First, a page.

McCormick Tribune Student Center


McCormick Tribune Student Center


McCormick Tribune Student Center


McCormick Tribune Student Center


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To be continued.
9 COMMENTS —
  • Lucas Gray
  • September 8, 2009 at 2:41:00 AM CDT
  • There are some fantastic photographs and inspiring spaces shown here. I have always been fascinated by the adaptation of underpasses. There is a great park in Eugene, Oregon with an elevated road flying overhead. I have always wanted to design an intervention for some of the rail bridges that dot my home town. Nice post.

    -Lucas Gray
    www.talkitect.com


  • Audric
  • September 8, 2009 at 9:30:00 AM CDT
  • In Taiwan, there is a large section underneath an elevated highway that was the location of a tremendously-long flower market. I unfortunately cannot remember many details as I was much younger at the time. All I remember was that it was bustling with people, stall after stall of orchids, bonsai, fresh cut flowers, "lucky bamboo," food vendors, etc., etc. It was all done with very little permanent infrastructure. This post is particularly interesting for anyone wondering what to do with the Gardiner Expressway in Toronto.


  • Georgia
  • September 8, 2009 at 3:32:00 PM CDT
  • There are several parks beneath highways in Oakland; some work better than others (like Walter Hood's SplashPad). This post presents lots of ideas for the many more underpasses in Oakland that remain un- and under-designed.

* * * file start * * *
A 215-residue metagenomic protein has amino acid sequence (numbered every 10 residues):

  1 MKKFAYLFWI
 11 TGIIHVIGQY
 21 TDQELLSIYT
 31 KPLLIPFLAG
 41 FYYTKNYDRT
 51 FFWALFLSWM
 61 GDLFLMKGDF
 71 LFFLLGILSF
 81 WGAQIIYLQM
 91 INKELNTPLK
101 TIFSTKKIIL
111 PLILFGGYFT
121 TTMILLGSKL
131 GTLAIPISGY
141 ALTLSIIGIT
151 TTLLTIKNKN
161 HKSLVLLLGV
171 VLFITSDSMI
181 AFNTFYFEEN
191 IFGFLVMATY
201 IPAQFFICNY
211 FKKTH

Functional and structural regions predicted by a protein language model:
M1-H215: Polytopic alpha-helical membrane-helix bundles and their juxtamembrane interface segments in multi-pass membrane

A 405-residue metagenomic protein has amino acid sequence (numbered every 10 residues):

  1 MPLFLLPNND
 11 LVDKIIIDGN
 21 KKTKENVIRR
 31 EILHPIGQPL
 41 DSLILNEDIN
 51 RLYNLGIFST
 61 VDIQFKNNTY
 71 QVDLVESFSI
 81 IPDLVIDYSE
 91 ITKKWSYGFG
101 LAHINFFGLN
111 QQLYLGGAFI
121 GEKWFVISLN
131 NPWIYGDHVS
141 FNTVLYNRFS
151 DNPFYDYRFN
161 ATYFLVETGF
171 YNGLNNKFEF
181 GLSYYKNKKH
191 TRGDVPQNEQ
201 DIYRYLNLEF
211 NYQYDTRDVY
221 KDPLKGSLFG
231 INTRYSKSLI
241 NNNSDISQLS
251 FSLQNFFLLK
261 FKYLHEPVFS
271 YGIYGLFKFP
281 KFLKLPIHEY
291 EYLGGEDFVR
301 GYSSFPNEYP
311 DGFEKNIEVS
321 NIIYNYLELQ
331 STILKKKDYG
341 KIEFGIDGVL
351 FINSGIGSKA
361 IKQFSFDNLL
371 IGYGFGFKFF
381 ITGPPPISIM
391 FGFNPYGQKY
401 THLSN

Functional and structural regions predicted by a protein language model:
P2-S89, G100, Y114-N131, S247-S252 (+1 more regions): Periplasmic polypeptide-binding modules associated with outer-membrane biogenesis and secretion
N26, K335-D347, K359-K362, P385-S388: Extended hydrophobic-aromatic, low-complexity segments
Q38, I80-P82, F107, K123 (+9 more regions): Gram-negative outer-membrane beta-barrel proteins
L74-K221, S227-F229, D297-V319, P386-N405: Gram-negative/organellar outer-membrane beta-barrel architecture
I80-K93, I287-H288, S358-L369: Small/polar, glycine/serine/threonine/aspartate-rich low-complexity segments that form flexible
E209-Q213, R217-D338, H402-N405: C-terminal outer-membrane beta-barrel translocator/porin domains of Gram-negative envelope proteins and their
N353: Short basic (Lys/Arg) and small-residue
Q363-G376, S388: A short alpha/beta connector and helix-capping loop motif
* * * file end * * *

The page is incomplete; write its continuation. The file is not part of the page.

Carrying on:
• Georgia
  • September 8, 2009 at 3:35:00 PM CDT
  • Lots of overpasses in neighborhoods of Oakland underserved by full-scale grocery stores. Supermarket idea : http://farm3.static.flickr.com/2653/3898800094_0c1f8d7966_o.jpg.

    Obesity is a growing problem in Oakland. How about a network of trails. Idea: http://farm3.static.flickr.com/2573/3898800514_dba9e87b35_o.jpg.

    Great post!


  • Alexander Trevi
  • September 10, 2009 at 12:39:00 AM CDT
  • Georgia, thanks for pointing out Walter Hood's Splash Pad Park in Oakland. I had planned to include it in this quickie survey but then decided to leave it out, because I wasn't too sure what was actually happening under the highway. The plan shows parking spaces, but are they converted to other uses during the weekend and special events? I just didn't know.


  • Georgia
  • September 10, 2009 at 3:04:00 PM CDT
  • Ah, I see your point about Splash Pad. Parking is located beneath the overpass.

    (I always think of Splash Pad as an overpass re-use because the space was v. desolate before the park and now, walking under the overpass, you feel like you're heading somewhere (not away from somewhere), especially during the weekend farmers' market.)

    (Across the street, there's a great mural beneath the overpass.)


  • Agustín Infante
  • September 11, 2009 at 6:31:00 PM CDT
  • An interesting example on under-highway facilities is the Recova area in Buenos Aires. Under Av. 9 de Julio - the world's widest, according to the Argentinians - there are some of the best restaurants in town. A link to a geo-referred photo here on Panoramio.


  • Anonymous
  • September 13, 2009 at 6:57:00 PM CDT
  • Dear mr. Trevi,

    If you would like photos of splash pad park please let me know. I live in Oakland, and there is a fabulous farmers market there every saturday morning, which i often attend-

    yours truly,

    ms. sj baumgartner ;)
    (the one and only)


  • Alexander Trevi
  • September 14, 2009 at 9:26:00 PM CDT
  • Why, of course, the one and only ms. sj!